The Mike Willand Buck

For all of you that follow the pro-staff here at, we are excited to bring you a closer look at some of the bucks they have recently harvested. In each enstallment, you will get an inside look at the equipment used and circumstances surrounding their fateful encounter. We hope you not only find it entertaining, but educational as well. This week’s featured whitetail is……The Mike Willand Buck. 


The Mike Willand Buck had badly injured its left leg years before being shot; which may explain the odd antler formation on the right side of the deer’s head.

Q:.  Tell me a little about what happened when the buck was harvested?

A: Days earlier, I got a picture of this buck utilizing one of my mock scrapes that I had doctored up with Tink’s Power Scrape.  As I proudly displayed my trail camera photos to my hunting partner, Justin Zarr, we quickly discovered that this buck had traveled over 2.5 miles from where we had gotten pictures of him in the summer. This buck was easy for everyone to identify because of his trademark cleft antler and deformed left rear leg. We were shocked at this trophy buck’s travel pattern. On November 10, the buck hit my mock scrape again. This time, I was in my stand and ready. He came in fast, charging a two year old buck, in an awesome display of dominance and pure rage. His charge, on three legs mind you, put him directly under my stand.  As I watched the arrow from my bow zip through the heavy morning air, the sound that reported back could only be from a perfect pass through. He went just 30 yards before tumbling over.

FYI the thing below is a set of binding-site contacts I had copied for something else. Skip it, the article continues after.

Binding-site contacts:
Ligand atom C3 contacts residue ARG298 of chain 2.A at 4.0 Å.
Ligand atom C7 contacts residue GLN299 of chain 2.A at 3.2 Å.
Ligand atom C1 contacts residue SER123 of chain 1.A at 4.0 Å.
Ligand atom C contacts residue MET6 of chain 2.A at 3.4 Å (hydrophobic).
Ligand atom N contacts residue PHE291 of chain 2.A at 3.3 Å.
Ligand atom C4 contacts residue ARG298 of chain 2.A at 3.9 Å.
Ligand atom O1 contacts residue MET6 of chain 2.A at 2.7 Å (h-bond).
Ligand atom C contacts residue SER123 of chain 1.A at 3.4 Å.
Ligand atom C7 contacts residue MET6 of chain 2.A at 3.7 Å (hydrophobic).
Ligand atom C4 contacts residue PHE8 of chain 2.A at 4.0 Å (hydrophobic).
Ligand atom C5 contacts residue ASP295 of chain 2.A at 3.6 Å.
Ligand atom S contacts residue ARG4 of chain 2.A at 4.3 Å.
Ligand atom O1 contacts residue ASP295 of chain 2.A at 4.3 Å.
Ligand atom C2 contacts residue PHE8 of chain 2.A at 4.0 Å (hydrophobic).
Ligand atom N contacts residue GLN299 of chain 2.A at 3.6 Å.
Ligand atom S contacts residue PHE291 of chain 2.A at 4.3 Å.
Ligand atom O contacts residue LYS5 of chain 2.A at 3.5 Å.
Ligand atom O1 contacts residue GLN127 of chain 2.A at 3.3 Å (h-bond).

This particular buck had a very large travel range. This ultimately allowed a fellow pro-staffer to shoot him miles away from where he had originally been phographed.

The most interesting fact about this buck, is the distance between the first trail camera picture in 2008 and his final resting place on November 10th , which was over 4 miles as the crow flies. After retrieval of the buck, we were finally able to identify the cause of the peculiar three-legged charge. Years earlier, the buck had severely broken his left rear leg which resulted in a solid piece of bone, twice the size of his other legs. This also may have been the cause of the cleft antler that he carried the majority of his life.

Q:  What were the major factors that helped you harvest this buck?A:   A mock scrape, a good wind, and my trail camera showing the buck had recently arrived and was still moving during daylight  hours.

Q:.  Anyone you would like to thank for their help with this harvest? A: My wife for being patient.

Q:  What were the key tactics used to make this a successful hunt? A: A mock scrape.

Details of the Hunt:

November 10, 2012, Illinois, sunrise, Cloudy, about 45 degrees, winds out of the south southeast.

Equipment Used:

Bow = 2012 Mathews Heli MBroadheads = NAP NitronArrows = Carbon Express PileDriver Hunter 350Camouflage = Lost CamoTreestand = Lone WolfScents =Tink’s Mock Scrape Starter Clothing = Gamehide


  1. Bob Jacobs says:

    Cool Buck, I like reading these kinds of posts.

  2. I like getting an inside look at some of the bucks taken on bowhuunt or die. Thanks guys!

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